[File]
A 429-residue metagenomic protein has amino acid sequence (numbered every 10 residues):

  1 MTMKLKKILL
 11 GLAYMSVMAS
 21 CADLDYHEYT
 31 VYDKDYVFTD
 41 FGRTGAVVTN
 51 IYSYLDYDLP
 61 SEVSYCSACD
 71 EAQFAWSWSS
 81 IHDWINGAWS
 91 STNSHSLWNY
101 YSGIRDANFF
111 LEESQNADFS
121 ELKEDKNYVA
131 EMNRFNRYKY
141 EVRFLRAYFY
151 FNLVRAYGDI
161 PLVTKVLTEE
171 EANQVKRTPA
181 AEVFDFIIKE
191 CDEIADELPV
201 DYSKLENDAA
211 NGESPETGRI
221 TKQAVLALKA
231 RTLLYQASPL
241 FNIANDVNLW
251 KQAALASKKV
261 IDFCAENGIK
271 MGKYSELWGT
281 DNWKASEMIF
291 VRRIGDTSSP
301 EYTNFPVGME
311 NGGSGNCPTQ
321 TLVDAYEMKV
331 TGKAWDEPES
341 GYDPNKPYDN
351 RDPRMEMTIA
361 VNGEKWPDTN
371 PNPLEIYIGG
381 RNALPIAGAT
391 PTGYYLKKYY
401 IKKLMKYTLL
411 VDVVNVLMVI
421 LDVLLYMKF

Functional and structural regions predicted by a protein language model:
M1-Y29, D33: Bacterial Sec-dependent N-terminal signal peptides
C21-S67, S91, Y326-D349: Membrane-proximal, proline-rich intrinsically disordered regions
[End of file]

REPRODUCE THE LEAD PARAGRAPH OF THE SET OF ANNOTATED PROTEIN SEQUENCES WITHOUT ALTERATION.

A 429-residue metagenomic protein has amino acid sequence (numbered every 10 residues):